If you take a look at Emily Duffelmeyer, owner of Jean Jean Vintage’s (@Jeanjeanvintage) Instagram, you’ll only get a glimpse of the trust she has built among followers, buyers and antique lovers featured on her account. Like most small antique/vintage collectors who became dealers/shop owners with a passion for jewelry from the past, she started with a shoestring budget, promoted her wares on IG, opened an Etsy store and finally a small brick and mortar store in Lansing, MI where she lives. She has built a strong following and customer base thanks to her variety of merchandise, her often fun and whimsical messages, and her down-to-earth demeanor. However, don’t be fooled. She researches everything she sells until she gets to the heart of each piece and when unsure her honesty is refreshing. Here she tells how she turned her passion into a thriving business in small steps and then broader broad strokes.
How old were you when you realized your passion for jewelry?
“I think I’m determined to love rocks, artifacts, and shiny things. As a young girl I spent time looking for fossils in my dirt driveway in Iowa (spoiler: I didn’t find many) and I studied archeology on university. I spend a lot of time thinking about history, memory and how objects manage to trickle through time and survive. Jean Jean Vintage jewelry represents this larger, age-old story of adornment, preservation and joy!”
What was the first piece of jewelry you ever bought for yourself?
“If we go back to the very first piece, it was probably one of those ‘BFF’ necklaces in Claire’s Boutique around 1988. But the first piece that for me was a harbinger of things to come was a Victorian mourning band for hair work that I found it during my lunch break in a thrift store around 2005.”
Are there any other stories from when you were young that would indicate that you would end up in the world of jewelry?
My mother was stylish and wore a beautiful brooch, necklace and earrings to work every day. I loved looking through her jewelry box, carefully opening/closing all the little Avon boxes, and thinking that everything was so special, whether it was “posh” (ie “fine”) or not. I still think like this: 1930s Art Deco glass jewelry is just as intriguing to me as the precious and rare Georgian pieces.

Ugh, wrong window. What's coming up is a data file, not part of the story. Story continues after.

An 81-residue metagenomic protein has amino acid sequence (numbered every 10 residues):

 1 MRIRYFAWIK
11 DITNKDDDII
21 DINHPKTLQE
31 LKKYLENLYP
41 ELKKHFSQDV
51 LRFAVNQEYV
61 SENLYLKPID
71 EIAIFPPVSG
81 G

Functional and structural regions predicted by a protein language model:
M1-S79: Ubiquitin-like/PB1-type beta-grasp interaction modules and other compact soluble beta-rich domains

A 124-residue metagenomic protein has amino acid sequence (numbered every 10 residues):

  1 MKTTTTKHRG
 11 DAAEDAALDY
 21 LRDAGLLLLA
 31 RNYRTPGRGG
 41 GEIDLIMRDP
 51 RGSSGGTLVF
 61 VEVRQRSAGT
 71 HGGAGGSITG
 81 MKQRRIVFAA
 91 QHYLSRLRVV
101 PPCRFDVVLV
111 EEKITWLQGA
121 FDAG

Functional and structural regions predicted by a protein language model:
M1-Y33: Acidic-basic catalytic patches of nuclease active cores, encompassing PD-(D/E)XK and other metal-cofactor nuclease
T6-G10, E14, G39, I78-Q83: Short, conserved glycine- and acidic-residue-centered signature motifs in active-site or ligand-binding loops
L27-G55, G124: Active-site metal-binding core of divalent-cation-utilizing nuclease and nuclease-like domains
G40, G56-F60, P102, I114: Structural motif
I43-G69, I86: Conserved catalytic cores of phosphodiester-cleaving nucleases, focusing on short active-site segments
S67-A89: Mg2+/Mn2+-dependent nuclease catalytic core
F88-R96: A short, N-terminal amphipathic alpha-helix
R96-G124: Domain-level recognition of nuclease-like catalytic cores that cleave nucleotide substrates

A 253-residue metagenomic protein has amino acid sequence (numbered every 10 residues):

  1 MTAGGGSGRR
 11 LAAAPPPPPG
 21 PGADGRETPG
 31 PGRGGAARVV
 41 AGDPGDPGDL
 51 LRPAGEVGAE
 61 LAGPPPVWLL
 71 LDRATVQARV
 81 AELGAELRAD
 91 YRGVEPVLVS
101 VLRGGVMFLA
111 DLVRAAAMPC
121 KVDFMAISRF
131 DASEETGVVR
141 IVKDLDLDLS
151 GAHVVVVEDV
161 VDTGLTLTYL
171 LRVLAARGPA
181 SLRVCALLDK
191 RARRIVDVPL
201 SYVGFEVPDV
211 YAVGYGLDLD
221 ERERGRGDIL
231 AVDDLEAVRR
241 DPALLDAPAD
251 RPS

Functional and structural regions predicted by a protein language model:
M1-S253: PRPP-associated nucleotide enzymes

Is Jewelry your first career or did you start in another profession?
“I did some archeology and French before landing a job as a specialty food buyer (chocolate!) for Zingerman’s Deli in Ann Arbor. I worked there for five years before opening Jean Jean Vintage.”
Can you tell us a little more about why you chose to buy and sell antique/vintage jewelry?
“Jewels can be powerful little vessels to hold everything we need: sadness, hope, love, remorse, longing and more. While any personal objects of the past can be imbued with feeling (furniture, books, art), I think jewelry carries the strongest dose of sentimentality. I see antique jewelry as beautiful markers of time and human experience. They gain life and feel as they go through owners and through the years.”
What does the name of the company mean?
“When I was a little girl, one of my father’s nicknames for me was Jean Jean. He died in 2005 and that sweet name more or less died with him. It came to my mind when I was brainstorming names for the company in 2010. It feels familiar and welcoming and that is how I want my business to feel.”
How did you get started buying and selling merchandise and what were the first pieces you bought?
I started my business from scratch in 2010: no family or industry ties, no formal training. I had a small pocket camera to take pictures. I saved about $1000 and used it to buy several modest jewelry. It was a slow and steady process, all based on Etsy for the early years. I started my family around the same time as the business, so a slower growth rate suited the demands of raising young children. In the beginning, I mainly bought costume jewelry from the 1900s through the 1950s, scouring antique malls, estate sales, and eBay. My inventory was a little quirky at first, but consistently high quality and I always tried to get the best pictures possible. I still take all my own photos today.